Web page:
I am always amazed at the amount of great photography that can be found on Flickr. I’m not just talking about the great photographers who are using Flickr, but also the huge amount of photos taken by government agencies such as NASA. I found these great EVA shots on the NASA on the Commons page. My favorite is #6. Which is your favorite and if you know where else I can find some cool outer space photos, let me know in the comments below.
1. Astronaut Edward H. White II, pilot for the Gemini-Titan 4 space flight, floats in zero gravity of space. The extravehicular activity was performed during the third revolution of the Gemini 4 spacecraft. White is attached to the spacecraft by a 25-ft. umbilical line and a 23-ft. tether line, both wrapped in gold tape to form one cord. In his right hand White carries a Hand-Held Self-Maneuvering Unit (HHSMU). The visor of his helmet is gold plated to protect him from the unfiltered rays of the sun.
2. Apollo 9 Command/Service Modules (CSM) nicknamed “Gumdrop” and Lunar Module (LM), nicknamed “Spider” are shown docked together as Command Module pilot David R. Scott stands in the open hatch. Astronaut Russell L. Schweickart, Lunar Module pilot, took this photograph of Scott during his EVA as he stood on the porch outside the Lunar Module. Apollo 9 was an Earth orbital mission designed to test docking procedures between the CSM and LM as well as test fly the Lunar Module in the relative safe confines of Earth orbit.
3. (November 14, 1984) Astronaut Dale A. Gardner, having just completed the major portion of his second extravehicular activity (EVA) period in three days, holds up a “For Sale” sign refering to the two satellites, Palapa B-2 and Westar 6 that they retrieved from orbit after their Payload Assist Modules (PAM) failed to fire. Astronaut Joseph P. Allen IV, who also participated in the two EVAs, is reflected in Gardner’s helmet visor. A portion of each of two recovered satellites is in the lower right corner, with Westar 6 nearer Discovery’s aft.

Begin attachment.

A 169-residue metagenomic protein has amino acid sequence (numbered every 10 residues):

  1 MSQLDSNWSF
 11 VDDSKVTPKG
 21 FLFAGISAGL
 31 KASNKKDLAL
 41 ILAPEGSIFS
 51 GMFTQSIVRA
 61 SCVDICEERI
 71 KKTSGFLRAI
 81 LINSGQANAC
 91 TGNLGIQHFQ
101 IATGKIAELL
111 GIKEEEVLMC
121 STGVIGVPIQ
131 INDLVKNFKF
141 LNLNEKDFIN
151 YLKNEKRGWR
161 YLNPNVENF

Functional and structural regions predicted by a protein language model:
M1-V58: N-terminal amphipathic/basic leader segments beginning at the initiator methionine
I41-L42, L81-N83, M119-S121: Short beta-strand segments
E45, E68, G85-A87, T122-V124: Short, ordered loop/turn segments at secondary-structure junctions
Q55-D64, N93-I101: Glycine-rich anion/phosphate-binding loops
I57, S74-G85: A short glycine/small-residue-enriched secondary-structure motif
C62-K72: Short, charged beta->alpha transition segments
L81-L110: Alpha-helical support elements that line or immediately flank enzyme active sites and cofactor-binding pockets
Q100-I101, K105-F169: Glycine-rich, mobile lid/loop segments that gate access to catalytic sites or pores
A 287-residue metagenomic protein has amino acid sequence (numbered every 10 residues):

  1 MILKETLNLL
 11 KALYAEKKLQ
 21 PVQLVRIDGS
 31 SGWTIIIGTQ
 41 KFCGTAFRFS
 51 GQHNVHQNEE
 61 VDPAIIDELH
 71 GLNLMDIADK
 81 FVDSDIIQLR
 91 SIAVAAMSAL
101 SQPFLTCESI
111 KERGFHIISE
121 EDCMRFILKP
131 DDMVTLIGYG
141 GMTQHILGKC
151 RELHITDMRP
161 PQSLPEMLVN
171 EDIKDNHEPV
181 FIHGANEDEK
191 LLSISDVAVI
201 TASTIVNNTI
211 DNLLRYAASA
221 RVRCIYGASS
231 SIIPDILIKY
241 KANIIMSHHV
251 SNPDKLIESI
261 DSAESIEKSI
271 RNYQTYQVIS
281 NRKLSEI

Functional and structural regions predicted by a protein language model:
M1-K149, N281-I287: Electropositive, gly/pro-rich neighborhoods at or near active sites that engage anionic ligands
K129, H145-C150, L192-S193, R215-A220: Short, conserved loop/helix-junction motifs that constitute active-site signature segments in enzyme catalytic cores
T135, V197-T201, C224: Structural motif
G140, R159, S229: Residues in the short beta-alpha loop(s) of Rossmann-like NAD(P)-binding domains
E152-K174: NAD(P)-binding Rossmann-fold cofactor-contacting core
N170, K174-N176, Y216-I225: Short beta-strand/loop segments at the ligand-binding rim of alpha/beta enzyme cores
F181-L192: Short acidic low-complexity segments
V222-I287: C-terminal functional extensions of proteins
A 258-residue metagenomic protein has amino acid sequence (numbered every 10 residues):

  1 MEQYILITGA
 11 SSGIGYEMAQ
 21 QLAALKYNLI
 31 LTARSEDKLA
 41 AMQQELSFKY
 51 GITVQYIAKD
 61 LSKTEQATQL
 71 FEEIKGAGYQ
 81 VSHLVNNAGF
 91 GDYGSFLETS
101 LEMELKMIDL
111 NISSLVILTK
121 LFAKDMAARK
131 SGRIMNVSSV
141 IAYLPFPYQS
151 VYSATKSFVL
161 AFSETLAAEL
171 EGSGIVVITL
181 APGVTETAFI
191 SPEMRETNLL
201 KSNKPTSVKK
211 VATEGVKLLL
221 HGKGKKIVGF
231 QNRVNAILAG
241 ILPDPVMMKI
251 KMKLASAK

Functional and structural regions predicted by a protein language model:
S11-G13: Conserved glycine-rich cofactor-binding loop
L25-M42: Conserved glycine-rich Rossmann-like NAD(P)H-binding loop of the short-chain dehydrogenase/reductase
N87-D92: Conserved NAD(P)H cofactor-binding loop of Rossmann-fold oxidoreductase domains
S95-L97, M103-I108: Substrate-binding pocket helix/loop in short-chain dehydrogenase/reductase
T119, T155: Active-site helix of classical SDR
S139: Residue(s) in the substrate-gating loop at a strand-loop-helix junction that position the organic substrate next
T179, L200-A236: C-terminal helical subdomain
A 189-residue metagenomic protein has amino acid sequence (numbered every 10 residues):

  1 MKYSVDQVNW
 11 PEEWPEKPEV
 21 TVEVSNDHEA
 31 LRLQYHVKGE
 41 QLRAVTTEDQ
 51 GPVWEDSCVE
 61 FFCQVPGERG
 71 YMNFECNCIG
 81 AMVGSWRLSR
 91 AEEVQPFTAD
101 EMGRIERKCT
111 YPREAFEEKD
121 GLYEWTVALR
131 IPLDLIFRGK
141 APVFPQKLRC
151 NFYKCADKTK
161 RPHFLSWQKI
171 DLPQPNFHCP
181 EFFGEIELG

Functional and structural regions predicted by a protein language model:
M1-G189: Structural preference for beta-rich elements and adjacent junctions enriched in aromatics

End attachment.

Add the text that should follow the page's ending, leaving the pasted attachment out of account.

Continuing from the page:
4. Astronaut F. Story Musgrave, anchored on the end of the Remote Manipulator System (RMS) arm, prepares to be elevated to the top of the Hubble Space Telescope (HST) to install protective covers on the magnetometers. Astronaut Jeffrey A. Hoffman inside payload bay, assisted Musgrave with final servicing tasks on the telescope, wrapping up five days of space walks.
5. Backdropped against clouds 130 nautical miles below, astronaut Mark C. Lee floats freely without tethers as he tests the new Simplified Aid for EVA Rescue (SAFER) system.
6. Mission Specialist Bruce McCandless II, is seen further away from the confines and safety of his ship than any previous astronaut has ever been. This space first was made possible by the Manned Manuevering Unit or MMU, a nitrogen jet propelled backpack. After a series of test maneuvers inside and above Challenger’s payload bay, McCandless went “free-flying” to a distance of 320 feet away from the Orbiter. This stunning orbital panorama view shows McCandless out there amongst the black and blue of Earth and space.
7. Mission Specialist Winston Scott as seen from inside orbiter Columbia conducts the second Extravehicular Activity (EVA) on mission STS-87.